A Dystopian School Year

20 Oct 2020 | 01:39

I’m not quite certain when I shifted into a dystopian YA novel, but really, that is the only reasonable explanation for 2020. Let’s check the boxes, shall we? I’m sixteen years old: check (perfect age for saving the world according to authors, but not according to my mother). Eerie dystopian setting: check — a global pandemic in which everyone must remain masked and apart at all times is great world building, honestly. Authoritarian government with a villainous head of state? Also check. Extra points for the citizens dying due to governmental corruption. A growing grass-roots revolution led by the people rising against said authoritarian government? Once again, check. A beautiful and mysterious love interest? I might have to get back to you on that one. Apparently I get all the 1984 aspects of dystopia and none of the Divergent meeting-your-soulmate-at-the-ripe-old-age-of-sixteen bits.

“Unprecedented times” has become a favorite line in emails from schools and institutions over the past few months, but it still fails to capture the abnormality of being a high schooler in 2020. Stumbling through adolescence was overwhelming to begin with, but watching the world crumble around me at the same time definitely does not help. For starters, being sixteen and trapped in a house with my parents was a form of torture worthy of Sartre. Though my school opened up in person this fall, it has remained an area in which normalcy has become elusive. My junior year began in my preferred armchair at home, computer in lap, for a week of virtual orientation and virtual classes as grades were phased into the school building one by one. We were taught protocols for cleaning and rules for maintaining distance, which were reiterated during our first day in person.

I take my temperature while making breakfast, and my dad uses it to fill out a virtual form that confirms I am healthy and have not been in contact with any sick people. When I arrive at school, I show the nurse at the door the confirmation screen from this form, and she checks my temperature again. Desks are placed six feet apart, with stickers on the floor beneath them to mark the distance. Upon entering a classroom, students take a paper towel from the dispenser by the door. At the end of class, the teacher brings a spray bottle of disinfectant to spritz each desk, and the students wipe them down. The hallway functions as a conveyor belt, moving in one direction only, and the two staircases go only up and down, respectively.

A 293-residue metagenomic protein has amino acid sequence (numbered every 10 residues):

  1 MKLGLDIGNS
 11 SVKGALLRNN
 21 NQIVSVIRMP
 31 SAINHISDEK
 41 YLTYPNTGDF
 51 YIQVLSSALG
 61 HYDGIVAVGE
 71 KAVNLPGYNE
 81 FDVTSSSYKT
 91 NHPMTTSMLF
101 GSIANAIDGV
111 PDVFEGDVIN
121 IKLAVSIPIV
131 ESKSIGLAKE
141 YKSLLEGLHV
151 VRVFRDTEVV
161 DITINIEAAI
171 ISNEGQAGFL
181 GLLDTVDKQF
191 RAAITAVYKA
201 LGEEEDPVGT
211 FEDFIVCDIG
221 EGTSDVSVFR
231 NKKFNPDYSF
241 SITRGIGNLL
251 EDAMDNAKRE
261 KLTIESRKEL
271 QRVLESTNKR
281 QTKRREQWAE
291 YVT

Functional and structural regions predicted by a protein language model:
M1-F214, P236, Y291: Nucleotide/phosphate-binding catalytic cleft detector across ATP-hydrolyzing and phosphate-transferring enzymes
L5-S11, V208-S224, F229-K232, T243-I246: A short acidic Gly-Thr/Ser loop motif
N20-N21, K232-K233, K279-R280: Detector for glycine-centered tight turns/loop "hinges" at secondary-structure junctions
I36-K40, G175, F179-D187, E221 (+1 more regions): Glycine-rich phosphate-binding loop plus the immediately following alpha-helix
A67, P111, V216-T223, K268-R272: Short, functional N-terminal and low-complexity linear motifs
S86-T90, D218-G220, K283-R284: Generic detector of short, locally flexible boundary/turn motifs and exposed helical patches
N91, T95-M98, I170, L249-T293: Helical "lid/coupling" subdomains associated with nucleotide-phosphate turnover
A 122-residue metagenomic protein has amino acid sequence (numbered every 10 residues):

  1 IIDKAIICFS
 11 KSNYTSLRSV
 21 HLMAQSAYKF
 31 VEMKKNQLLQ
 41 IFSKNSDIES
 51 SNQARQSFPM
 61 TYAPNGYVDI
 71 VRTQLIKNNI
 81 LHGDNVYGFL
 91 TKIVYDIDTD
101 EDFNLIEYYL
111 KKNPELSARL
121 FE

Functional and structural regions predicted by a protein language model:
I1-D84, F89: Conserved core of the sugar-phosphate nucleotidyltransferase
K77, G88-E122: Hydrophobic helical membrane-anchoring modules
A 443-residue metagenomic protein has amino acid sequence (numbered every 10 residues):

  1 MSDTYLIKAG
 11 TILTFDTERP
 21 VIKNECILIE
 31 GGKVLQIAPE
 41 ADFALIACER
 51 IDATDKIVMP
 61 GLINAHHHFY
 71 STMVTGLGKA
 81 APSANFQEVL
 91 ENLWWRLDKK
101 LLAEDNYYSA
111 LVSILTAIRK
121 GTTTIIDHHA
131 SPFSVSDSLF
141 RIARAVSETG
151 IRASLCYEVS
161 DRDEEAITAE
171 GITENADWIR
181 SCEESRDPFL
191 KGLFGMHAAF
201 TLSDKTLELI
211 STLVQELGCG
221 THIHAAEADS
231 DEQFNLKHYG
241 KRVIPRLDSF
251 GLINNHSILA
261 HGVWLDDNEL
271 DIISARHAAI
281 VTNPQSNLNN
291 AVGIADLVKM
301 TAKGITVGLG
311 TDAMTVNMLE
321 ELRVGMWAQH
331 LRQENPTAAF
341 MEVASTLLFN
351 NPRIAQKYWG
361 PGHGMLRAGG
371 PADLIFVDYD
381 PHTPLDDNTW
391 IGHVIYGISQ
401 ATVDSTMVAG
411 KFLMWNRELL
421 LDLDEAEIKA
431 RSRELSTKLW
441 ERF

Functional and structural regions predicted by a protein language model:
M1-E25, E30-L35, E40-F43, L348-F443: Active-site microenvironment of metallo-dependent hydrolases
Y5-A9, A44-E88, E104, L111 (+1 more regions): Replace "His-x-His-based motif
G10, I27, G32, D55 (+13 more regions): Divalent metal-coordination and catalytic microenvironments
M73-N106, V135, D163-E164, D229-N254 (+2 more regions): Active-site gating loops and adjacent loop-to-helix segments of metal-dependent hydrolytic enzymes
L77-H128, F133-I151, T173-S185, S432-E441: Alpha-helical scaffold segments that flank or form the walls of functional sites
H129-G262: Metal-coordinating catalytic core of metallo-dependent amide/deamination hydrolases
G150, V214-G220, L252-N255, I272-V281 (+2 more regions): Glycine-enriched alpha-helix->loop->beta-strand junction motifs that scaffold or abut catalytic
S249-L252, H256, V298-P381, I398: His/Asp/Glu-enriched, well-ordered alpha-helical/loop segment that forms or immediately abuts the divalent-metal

Lunch is different for each grade, but the juniors order ahead of time and eat outside. Unlike many schools, mine is open in person for all grades five days a week, though students and teachers can elect to be virtual. Virtual students join the class via Zoom and are projected on the board. When teachers are remote, their in-person students all go to a designated classroom and individually join the meeting from their computers. We stay masked and six feet apart from our classmates and teachers at all times.

Attending classes in-person feels almost more alien than the virtual classes of last spring. Learning over Zoom was vastly different from any of my previous education, but returning to school under such circumstances is a constant reminder of just how atypical this really is. It is bizarre to be in the same room as my classmates and not be able to go near them. It is impossible to forget about the pandemic when every friend I look at is masked.

Despite all the rules and constraints, I’m incredibly grateful to be able to go to school in person. I’m able to see my classmates and friends, even from a distance, but more importantly I get to learn in a physical classroom rather than in a virtual one. I can confidently say I learned little to nothing in my Zoom classes this spring. Already boring classes became unbearable, and my spotty attention span and focus disappeared entirely.

Thankfully, my school was understanding of the difficulties with maintaining levels of academic achievement. In lieu of that, the school followed a pass/fail grading system for the spring. Unfortunately, as the new school year began, the normal grading system resumed. Despite the improvement of being able to attend school in person, there remain obstacles to learning and working. Being a politically aware teenager in the midst of a global pandemic, a civil rights movement, and an election which will profoundly affect our futures, is exhausting. The school’s expectation that students should perform at the same level, which was rigorous enough to begin with, amidst several global crises is entirely unreasonable. What is a due date when 1.07 million people have died worldwide? Perhaps there is a reason that characters in teen dramas and YA novels are never shown doing schoolwork. When democracy is crumbling, people are dying, and the world as we know it is fundamentally changing, must pre-calculus homework be my priority?